Donald Trump and Kim Jong-un? Graffiti in Wien. Photo: Wikimedia commons/Bwag

Kim Jong-un has realised there's a benefit to behaving badly

The North Korean leader has realised bad behaviour gets attention. If Trump wants to push back against Pyongyang's weapons program, he needs to stop giving it to him
October 10, 2017

Standing next to me at a military parade in Pyongyang, the North Korean government official was jovial despite the bone-chilling December fog. Just days earlier, scientists had tested missile technology by firing a satellite into space in defiance of the UN Security Council. The bureaucrat was nonplussed by the prospect of UN sanctions. In fact, he was downright buoyant. “A good future lies ahead,” he portended. Continued provocations, I told him, would only draw further punishment. “Unless we behave badly, no one pays attention,” he said, matter of factly.

This was 2013. In the four years since then, North Korea’s nuclear programme has only intensified. In the din of the rhetoric from both sides, we sometimes forget to step back and look at what’s driving the leader of this tiny, impoverished country to threaten the US, a superpower with the world’s largest economy.

North Korea does not have a suicidal death wish, as President Donald Trump claims. This is about survival—for the nation as a sovereign republic and for Kim Jong-un as a leader.

Traditionally, Korea has always seen itself as “a shrimp among whales,” a small country sandwiched between much larger powers. For centuries, foreign policy focused on warding off invasion and occupation, a struggle that has bred in Koreans a strong sense of nationalism and pride.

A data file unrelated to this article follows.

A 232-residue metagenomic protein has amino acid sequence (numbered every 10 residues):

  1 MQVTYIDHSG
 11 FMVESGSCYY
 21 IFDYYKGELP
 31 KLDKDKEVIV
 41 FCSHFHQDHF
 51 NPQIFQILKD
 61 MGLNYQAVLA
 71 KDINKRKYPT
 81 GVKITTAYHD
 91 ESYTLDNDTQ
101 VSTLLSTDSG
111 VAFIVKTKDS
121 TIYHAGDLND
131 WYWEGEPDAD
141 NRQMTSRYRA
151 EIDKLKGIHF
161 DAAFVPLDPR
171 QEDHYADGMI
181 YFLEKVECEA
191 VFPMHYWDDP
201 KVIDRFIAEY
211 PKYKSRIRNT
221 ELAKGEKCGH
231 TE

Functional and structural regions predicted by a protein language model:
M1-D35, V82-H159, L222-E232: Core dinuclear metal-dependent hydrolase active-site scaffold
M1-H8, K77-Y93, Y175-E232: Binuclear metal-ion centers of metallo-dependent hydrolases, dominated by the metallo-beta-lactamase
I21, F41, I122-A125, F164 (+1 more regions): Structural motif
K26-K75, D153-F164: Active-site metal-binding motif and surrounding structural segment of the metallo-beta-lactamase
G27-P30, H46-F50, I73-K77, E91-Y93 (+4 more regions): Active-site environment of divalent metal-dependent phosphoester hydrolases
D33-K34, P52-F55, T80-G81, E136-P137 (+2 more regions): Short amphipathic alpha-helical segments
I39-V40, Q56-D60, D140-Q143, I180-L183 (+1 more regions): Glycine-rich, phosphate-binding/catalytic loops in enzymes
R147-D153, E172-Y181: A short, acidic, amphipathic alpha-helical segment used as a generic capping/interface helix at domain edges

Drawing on this history, the North Korean regime has shaped a narrative that paints the “imperialist” Americans as the latest aggressors, conniving to invade North Korea and occupy the entire Korean Peninsula. State propaganda heralds Kim Jong-un as the man who will protect the nation from occupation.

The regime is hedging its bets on a nuclear programme that party propagandists have dubbed the country’s “treasured sword.” Nuclear-tipped, long-range ballistic missiles will make us untouchable, Kim tells his people. Bombs will boost the economy by spurring production, he has promised, and recent economic estimates from the Bank of Korea in the South Korean capital Seoul suggest the programme has been good for North Korea’s economy. The goal: to further cement his status as a man capable of leading and defending North Korea, a country whose leadership he inherited at 27.

To justify and rationalise the diversion of precious resources into the nuclear programme, Kim needs an outside threat. He needs to raise tensions abroad in order to give his people a reason to overlook the deprivations at home. The regime baits Washington—particularly Trump—with threats to provoke a reaction that the propagandists can use back home as “proof” of the US military threat.

With Trump lashing out at Kim on Twitter, the North Korean regime is getting exactly what the strategists need to feed the propaganda: Washington’s attention. Threats and sanctions do not cow the North Koreans into backing down; on the contrary, they embolden the regime to keep testing and perfecting its missiles and warheads, getting them closer, faster, to the goal of a nuclear missile. The threats from Trump give Kim the chance to burnish his credentials back home as a man important enough to face off against the president of the world’s most powerful nation.

If Trump wants to stop North Korea from threatening the US with nuclear weapons, he should start by tamping down the inflammatory rhetoric and letting sanctions speak for the global community. He is playing straight into a savvy, carefully-crafted strategy with the potential for very dangerous outcomes.

Now read Jeffrey Lewis on how the US turned North Korea into a nuclear power